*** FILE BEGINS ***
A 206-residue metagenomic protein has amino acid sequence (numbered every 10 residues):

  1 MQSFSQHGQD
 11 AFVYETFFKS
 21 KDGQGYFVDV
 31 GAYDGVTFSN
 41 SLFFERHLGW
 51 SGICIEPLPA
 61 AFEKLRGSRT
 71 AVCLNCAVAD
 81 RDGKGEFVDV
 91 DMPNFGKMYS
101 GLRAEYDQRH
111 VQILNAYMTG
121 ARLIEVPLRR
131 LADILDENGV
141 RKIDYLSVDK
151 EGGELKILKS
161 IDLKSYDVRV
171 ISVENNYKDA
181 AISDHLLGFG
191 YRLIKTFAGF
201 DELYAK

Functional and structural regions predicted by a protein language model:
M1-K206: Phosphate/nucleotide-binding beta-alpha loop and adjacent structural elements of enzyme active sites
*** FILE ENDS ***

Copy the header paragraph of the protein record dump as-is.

A 206-residue metagenomic protein has amino acid sequence (numbered every 10 residues):